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One needn’t love beer to fall for Edmund’s Oast. It certainly helps, but to call it a mere brewpub, as the sign outside suggests, is an underestimation. It’d be more fitting to call it the most important restaurant to open in the last year, or maybe the most important culinary establishment to grace the Holy City in the space of a decade—not just because it delivers a diverse number of interesting concepts that now define dining in Charleston, but because it does so with excellence at every turn and lacks complacency in any aspect of execution, as evidenced by details such as the menagerie of cured pork suspended above the open kitchen and the pressurized bursts of water that clean each beer glass just prior to service. This is what a successful Charleston restaurant will feel like from here forward. The beer, the food, and the service are simply the oil in which they paint.
At the helm are Rich Carley and Scott Shor. Also the proprietors of Charleston Beer Exchange, they know their ales and stouts, sours and saisons. They keep 48 beers on tap, some foreign, some domestic, and some made in-house in the small brewery that flanks the entrance. There are multiple focuses at the Oast, but the beer takes center stage with an esoteric daily rotation that includes unique sips such as the Peanut Butter and Jelly, a version of the classic sandwich in liquid form and with 5.5% ABV. Carley and Shor post keg caps to Instagram, so beer lovers can follow the trail of suds from their social media feeds to a perch at one of the eatery’s plush bar stools when they spot a beer of particular interest.
Don’t let on if you don’t like beer or drink Miller High Life. Carley and Shor pace the floor looking for people whose knowledge of hops and malt is limited to the stuff found inside a Budweiser can. They ply newbies with rarities like the rich chocolaty weirdness of Westbrook Mexican Cake, which is to say beer that doesn’t necessarily taste like “beer.”
Chef Andy Henderson took a detour through California after leaving Mike Lata’s tutelage at FIG; his robust grub emerges from the gleaming kitchen beyond the bar with a distinct style of its own. There’s a long wooden slab abutting the open kitchen pass, inviting you to sit below a king’s ransom of cured pork aging in its lofted perch and observe the steady flow of Gin Joint-style jerky (a tribute to the namesake cocktail lounge’s delicious recipe) and silken whey-cooked polenta topped with poached eggs and pickled green tomatoes as it parades by.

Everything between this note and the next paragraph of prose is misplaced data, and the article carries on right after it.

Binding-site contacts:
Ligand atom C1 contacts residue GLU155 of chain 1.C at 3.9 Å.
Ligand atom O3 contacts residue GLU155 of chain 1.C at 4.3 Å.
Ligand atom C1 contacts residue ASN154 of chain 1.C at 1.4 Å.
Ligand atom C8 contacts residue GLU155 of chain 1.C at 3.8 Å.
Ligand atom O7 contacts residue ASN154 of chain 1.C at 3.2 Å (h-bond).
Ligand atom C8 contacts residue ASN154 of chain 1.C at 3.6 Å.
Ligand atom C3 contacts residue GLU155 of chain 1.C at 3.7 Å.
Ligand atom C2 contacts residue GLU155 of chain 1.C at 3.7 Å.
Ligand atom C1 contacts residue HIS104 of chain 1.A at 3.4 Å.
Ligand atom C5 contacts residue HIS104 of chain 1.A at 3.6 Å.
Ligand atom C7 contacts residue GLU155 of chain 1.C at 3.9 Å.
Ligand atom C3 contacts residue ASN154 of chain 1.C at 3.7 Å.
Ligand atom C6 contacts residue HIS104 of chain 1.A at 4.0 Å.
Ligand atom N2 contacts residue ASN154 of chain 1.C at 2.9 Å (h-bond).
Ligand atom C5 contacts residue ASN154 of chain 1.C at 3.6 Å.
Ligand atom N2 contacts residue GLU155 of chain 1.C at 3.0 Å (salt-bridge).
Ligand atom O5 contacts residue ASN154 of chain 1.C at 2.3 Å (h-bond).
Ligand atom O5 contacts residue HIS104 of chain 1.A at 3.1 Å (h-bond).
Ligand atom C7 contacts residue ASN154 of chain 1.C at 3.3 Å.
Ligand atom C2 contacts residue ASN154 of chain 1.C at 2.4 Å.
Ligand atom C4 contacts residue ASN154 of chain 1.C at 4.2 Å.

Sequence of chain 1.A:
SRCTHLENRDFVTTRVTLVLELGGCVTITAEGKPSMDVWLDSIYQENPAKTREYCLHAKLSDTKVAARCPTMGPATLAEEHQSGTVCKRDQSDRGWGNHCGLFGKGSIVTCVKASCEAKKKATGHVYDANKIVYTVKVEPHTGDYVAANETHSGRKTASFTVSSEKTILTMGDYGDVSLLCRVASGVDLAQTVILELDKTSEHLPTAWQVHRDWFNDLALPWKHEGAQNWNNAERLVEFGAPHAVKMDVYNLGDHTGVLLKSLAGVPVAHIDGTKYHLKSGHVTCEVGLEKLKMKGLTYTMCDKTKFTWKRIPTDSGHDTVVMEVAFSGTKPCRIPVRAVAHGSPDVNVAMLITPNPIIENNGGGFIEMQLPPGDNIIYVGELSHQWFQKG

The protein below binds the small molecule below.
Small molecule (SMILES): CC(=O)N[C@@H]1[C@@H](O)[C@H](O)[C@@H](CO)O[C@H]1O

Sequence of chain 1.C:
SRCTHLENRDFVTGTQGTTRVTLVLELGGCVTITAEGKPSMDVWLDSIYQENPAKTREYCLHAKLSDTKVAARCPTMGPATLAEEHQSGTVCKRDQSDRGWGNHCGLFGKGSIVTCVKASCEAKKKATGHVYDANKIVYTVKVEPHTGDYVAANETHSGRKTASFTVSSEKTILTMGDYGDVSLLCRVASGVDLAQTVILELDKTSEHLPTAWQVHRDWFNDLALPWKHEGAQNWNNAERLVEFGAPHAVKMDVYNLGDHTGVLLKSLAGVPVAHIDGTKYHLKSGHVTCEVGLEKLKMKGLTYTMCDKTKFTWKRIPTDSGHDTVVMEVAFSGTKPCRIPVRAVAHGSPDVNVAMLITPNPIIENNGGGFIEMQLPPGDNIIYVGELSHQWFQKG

Some dislike the colonial nods in Edmund’s menu, as porridges and custards are far from in vogue, but certainly those folks haven’t ventured into the Hernandez sweet potatoes. Where one might expect plump packages hearth-baked beneath old-timey hot ash, Henderson serves a small bowl of caramelized and crusted sweet potatoes, with honey and a sprinkle of mint and hot chili powder. If the rather addictive smoked bar nuts are old-fashioned, then the black bass crudo, currently laced with fresh local radishes and navel oranges, is downright 21st-century modern. Diners seeking contemporary creativity at Edmund’s should lay off the deliciously creamy Carolina Gold rice and chicken porridge and fork out a cheap $25 for the best roasted wreckfish in town, plated above a salad of fennel, bacon, and cowpeas.
The menu changes frequently, but during a recent visit, the tastiest morsel was hidden beneath the roast chicken: a cornbread pudding so sweet and belly warming that I beg it be served straight up in a bowl. It would be heavenly beside the pile of sautéed kale that Henderson drenches in miso butter or nibbled between bites of chicken gizzards and duck hearts that join chopped liver, fennel, and crème fraiche to anoint his beautiful handmade tagliatelle.
You won’t get Edmund’s in one sitting; it takes evenings of guided exploration, and luckily the staff is ready to administer attentive, professional service. The bartenders are as much at ease sloshing together bourbon, Amaro, and hibiscus flowers into a “Red Wedding” as they are pouring a glass of fine mead or a milk stout. Carly and Shor circulate regularly, observant and carefully modeling to their young but well-starched team. The attention is paid, whether you stop by for a simple beer, take in some snacks at the community table, or cozy into a booth for the feast.
Spend a full meal on the charcuterie alone, which in a city inundated with the stuff manages to stand tall. In the spirit of the unexpected that Edmund’s so thoughtfully masters, the dueling fresh and aged charcuterie boards (or charcuterie tower, anyone?) may include animals like the Ossabaw Island hog that Bradley Taylor of Revival Foods custom finished on a steady diet of acorns and a keg of Evil Twin Imperial Biscotti Break Stout. Nevermind that the pickles are homemade and the mustard is spicy.
If the menu has a weakness, it’s in the lack of fine desserts, which in a space this innovative and diverse should be more than an afterthought. They should garner a formidable pâtissier, who can perhaps craft desserts with beer and mead.
Edmund’s Oast is a brewpub. It says so on the sign outside. Perhaps they should have written that it’s the brewpub, because others lag behind. It competes with the best in fine dining just as well as it serves burgers and fries. You can learn about brewing and savor a dinner of fine heritage-breed pork or a crispy slice of scrapple at Sunday brunch. And whenever you drop in, there’ll be those 48 taps jutting from the back wall. Toss one down and pass it around, there’s plenty more beer for all.